Re-assessing the Program
If the program isn’t going well, that’s ok! Don’t get discouraged by it, sometimes you might just need to change the program or it might be the wrong season for that school.
We were in a school for a number of years doing a breakfast program but didn’t see any students come to youth from it. So we decided to change it to a lunchtime program and as soon as we did that, we saw not only an increase in students attending the program but also an increase in students interested in youth or coming to youth. It just took that one adjustment which made a shift in our program. Another school I called to see if they would like to do a lunchtime program as part of our schools tour. We had tried for years to get into that school with many rejections, but it just took one phone call with a different contact in the school and the opened up the door for a weekly program.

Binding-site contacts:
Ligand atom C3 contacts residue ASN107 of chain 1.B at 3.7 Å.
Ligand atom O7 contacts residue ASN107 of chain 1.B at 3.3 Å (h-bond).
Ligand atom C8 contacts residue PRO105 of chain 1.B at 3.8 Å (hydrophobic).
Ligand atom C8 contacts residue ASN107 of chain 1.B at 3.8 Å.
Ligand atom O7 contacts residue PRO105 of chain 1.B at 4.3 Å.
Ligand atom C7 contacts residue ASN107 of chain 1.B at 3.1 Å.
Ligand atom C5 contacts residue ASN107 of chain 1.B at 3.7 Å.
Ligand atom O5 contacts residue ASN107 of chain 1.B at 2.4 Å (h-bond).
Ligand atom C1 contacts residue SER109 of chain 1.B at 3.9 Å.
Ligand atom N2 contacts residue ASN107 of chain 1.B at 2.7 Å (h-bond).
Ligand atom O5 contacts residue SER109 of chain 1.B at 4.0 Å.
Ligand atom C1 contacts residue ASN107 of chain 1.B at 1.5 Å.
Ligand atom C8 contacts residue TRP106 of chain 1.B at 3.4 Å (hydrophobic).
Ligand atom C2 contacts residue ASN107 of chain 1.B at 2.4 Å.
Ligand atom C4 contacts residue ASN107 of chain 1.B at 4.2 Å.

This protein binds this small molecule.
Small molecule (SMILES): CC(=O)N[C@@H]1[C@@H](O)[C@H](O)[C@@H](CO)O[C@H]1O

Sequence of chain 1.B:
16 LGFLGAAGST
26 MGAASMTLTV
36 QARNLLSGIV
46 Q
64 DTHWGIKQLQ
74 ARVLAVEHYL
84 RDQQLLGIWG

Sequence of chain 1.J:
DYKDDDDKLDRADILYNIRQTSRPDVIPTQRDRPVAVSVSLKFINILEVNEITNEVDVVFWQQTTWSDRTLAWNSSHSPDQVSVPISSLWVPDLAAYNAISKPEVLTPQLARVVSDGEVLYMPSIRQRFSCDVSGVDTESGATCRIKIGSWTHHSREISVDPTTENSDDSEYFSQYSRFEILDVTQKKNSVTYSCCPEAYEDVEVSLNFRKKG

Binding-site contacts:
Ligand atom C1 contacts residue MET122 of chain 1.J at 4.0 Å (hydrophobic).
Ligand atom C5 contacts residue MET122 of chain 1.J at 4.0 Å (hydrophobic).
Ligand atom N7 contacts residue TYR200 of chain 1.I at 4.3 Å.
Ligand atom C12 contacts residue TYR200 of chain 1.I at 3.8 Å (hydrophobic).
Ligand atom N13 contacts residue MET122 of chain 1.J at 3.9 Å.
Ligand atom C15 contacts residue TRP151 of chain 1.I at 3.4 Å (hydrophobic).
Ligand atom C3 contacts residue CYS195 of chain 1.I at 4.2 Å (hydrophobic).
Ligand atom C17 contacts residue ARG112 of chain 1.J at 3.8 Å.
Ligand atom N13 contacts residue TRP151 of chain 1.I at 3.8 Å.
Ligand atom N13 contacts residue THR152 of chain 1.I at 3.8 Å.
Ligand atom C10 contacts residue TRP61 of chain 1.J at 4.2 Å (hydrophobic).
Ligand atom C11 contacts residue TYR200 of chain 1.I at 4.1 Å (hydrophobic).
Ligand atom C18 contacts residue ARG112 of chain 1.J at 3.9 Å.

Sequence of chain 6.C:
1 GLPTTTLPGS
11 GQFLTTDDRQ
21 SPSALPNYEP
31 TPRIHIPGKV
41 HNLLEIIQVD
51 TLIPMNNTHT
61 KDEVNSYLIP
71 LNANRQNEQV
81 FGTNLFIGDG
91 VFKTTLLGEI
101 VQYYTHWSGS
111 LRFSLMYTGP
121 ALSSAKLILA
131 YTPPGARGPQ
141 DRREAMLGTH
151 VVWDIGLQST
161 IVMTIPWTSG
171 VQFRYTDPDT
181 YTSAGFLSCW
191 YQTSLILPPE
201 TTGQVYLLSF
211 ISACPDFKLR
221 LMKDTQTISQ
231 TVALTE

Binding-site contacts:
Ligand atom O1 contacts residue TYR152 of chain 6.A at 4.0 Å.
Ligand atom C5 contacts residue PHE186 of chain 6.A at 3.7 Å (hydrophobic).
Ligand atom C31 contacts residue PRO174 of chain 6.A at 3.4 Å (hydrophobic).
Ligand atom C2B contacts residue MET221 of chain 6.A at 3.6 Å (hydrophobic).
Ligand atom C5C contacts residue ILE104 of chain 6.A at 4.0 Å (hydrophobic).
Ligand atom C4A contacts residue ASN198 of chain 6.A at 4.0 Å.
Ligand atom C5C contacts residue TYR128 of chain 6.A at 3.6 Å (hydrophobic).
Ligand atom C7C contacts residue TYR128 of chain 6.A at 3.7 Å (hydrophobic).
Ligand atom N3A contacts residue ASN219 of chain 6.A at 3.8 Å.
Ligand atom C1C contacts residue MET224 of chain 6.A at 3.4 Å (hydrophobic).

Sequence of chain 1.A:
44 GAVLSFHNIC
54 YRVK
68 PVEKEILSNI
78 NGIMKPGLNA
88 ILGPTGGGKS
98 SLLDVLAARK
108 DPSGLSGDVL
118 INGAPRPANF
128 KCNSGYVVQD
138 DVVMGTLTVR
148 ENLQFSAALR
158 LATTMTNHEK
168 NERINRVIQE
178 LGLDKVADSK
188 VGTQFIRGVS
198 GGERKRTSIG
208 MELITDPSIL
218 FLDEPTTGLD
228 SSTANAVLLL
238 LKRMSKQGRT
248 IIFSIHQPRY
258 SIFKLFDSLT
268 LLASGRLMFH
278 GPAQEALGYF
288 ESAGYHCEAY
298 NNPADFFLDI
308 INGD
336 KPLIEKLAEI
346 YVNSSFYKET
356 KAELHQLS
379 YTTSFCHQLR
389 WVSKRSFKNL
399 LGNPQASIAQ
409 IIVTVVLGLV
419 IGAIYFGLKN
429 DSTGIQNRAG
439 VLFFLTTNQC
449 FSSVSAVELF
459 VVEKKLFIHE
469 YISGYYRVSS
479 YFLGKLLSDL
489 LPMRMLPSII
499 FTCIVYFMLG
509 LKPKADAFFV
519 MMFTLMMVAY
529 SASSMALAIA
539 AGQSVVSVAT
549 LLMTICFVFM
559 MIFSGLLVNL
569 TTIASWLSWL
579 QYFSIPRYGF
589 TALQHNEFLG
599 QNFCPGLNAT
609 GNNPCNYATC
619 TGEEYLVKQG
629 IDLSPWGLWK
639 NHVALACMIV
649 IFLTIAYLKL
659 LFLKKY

High School programs can be an incredible avenue to reach students we otherwise don’t have an opportunity to reach. However our focus can’t simply be growing our ministry but it has to be a joint focus of imparting the values of our faith into the school and positively impacting that place whilst building relationships that will see the door into that school remain open.